I had already been thinking some on Philippians 4:13, “I can do all things through Christ who gives me strength.” We often are tempted to focus on the first part of this verse, “I can do all things.” When we do that, the focus is on us, our resources and abilities. The real focus that Paul learned and was sharing with the Philippian church and with us is that it is not about us, not our strength, not our courage, not our determination, but rather that when we feel we can’t, Christ can do it through us. When it feels too hard or too much for us, He is the one who gives us strength, courage, hope, and works in and through us and will see us through.

We find this truth demonstrated and expressed in many ways throughout Scripture. Moses when God is sending him to Egypt to free God’s people responds with fear and doubt. God’s first response to Moses’ concerns is “I will be with you.” (Exodus 3:12) Following Moses to lead God’s people is Joshua. As he steps up to fulfill this role, God reminds him, “Have I not commanded you? Be strong and courageous. Do not be afraid; do not be discouraged, for the LORD your God will be with you wherever you go.” (Joshua 1:9) In the Psalms we see reminders again and again from David that God is His refuge, His strength, His shield, His provider. David’s courage did not come from believing in himself, but from believing in God, knowing who God is, and fully trusting Him. As David faced Goliath, he proclaimed to Saul that the LORD would deliver him from Goliath. His trust, his faith was in the God he knew to be faithful, true, mighty, and strong. David knew there was no other god like his God and He would be with him.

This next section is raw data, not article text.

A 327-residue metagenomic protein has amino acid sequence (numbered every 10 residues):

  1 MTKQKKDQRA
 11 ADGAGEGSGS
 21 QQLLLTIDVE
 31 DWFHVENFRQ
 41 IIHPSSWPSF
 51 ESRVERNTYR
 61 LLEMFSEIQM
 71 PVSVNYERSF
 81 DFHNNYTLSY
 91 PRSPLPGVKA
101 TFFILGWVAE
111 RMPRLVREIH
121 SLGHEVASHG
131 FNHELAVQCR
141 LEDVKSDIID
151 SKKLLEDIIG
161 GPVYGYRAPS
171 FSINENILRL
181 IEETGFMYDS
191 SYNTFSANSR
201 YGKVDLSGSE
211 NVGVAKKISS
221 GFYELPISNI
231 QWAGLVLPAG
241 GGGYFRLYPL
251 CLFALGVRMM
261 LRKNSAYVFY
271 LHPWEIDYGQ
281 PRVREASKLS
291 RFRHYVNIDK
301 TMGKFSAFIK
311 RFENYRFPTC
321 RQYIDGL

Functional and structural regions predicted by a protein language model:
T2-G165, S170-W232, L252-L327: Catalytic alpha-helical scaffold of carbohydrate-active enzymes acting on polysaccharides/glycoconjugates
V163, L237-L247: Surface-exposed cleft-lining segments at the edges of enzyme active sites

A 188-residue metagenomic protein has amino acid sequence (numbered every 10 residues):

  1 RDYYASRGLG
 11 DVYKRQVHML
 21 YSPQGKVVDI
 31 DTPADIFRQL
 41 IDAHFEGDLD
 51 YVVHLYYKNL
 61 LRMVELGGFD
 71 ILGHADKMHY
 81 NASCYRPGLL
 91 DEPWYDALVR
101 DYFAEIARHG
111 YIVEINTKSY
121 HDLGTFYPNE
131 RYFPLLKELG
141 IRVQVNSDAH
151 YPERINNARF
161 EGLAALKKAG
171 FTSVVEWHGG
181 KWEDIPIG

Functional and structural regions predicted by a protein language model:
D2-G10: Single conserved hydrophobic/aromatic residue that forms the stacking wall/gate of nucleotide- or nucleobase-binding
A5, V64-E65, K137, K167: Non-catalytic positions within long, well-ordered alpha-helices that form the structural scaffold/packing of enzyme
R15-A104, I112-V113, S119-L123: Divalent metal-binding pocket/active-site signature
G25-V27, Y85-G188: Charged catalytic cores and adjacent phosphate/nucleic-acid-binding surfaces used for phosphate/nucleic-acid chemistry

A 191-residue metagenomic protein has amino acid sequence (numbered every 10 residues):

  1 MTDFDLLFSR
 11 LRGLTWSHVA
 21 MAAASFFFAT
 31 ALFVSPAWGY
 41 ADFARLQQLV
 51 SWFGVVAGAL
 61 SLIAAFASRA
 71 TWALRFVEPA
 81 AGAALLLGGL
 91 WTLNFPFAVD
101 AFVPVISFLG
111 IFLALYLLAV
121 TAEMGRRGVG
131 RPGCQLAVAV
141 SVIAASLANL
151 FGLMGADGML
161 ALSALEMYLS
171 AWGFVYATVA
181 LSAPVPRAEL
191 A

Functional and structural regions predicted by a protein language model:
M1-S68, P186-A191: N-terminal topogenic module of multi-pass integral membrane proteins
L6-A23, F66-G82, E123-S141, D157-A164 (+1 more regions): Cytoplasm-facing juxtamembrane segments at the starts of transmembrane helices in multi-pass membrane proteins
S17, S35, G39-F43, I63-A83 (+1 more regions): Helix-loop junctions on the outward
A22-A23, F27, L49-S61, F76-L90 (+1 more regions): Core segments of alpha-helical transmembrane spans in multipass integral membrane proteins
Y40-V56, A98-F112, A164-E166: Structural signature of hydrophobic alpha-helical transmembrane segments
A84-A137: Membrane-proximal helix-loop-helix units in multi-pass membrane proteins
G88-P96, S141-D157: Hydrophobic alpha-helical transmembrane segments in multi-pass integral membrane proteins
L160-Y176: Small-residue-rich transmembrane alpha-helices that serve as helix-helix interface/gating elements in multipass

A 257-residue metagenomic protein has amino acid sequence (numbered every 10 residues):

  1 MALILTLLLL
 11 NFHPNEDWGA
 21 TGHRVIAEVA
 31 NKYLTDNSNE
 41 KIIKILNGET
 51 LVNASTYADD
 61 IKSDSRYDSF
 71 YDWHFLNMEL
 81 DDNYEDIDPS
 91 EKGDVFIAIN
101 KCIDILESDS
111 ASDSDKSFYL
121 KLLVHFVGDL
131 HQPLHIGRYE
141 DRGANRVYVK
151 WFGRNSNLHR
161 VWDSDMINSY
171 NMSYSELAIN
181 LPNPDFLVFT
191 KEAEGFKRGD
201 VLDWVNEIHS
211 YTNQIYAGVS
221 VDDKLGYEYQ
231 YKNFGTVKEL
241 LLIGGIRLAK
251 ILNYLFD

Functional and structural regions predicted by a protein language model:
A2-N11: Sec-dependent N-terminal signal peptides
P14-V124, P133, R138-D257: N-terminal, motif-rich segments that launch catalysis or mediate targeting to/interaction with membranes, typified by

Jesus Himself offers words of encouragement to His disciples, as well as to us, in John 16:33, “In this world you will have trouble. But take heart! (Have courage!) I have overcome the world.” He doesn’t say to take heart because you are stronger than you think you are. Or to take heart because you can handle whatever life throws at you. No, He says to take heart, to have courage because I have overcome the world. In these words, He conveys to us He will be our strength, our hope, our courage. To face our fears with courage and the challenges of this life with confidence and boldness, is not dependent on us and what we can do, it is dependent on Christ, on who He is and what He is able to do.

In her book, Strong, Brave, Loved, Holly Gerth writes, “It’s not about the size or the strength of my faith that matters. It’s who we’re placing it in that makes all the difference.” She goes on to say, “…we are human and we falter. But even ‘if we are faithless, He remains faithful. (2 Tim 2:13) It’s not about our faith but God’s faithfulness…when we don’t have the strength or will or wisdom to fight, we don’t have to; we only need to be still and let God cover us.”